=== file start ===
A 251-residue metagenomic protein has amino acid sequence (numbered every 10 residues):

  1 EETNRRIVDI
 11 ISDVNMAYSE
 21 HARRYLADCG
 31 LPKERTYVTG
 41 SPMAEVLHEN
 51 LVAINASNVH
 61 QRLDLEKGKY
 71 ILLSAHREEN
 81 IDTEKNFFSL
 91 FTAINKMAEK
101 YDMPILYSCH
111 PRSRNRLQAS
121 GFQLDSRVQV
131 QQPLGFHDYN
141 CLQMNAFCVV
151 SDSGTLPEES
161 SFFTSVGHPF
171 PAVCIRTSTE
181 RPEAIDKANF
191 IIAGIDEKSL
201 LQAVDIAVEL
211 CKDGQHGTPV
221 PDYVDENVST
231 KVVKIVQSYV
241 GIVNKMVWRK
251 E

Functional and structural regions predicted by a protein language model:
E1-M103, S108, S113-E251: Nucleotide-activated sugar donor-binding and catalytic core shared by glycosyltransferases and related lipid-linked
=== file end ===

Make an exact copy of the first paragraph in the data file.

A 251-residue metagenomic protein has amino acid sequence (numbered every 10 residues):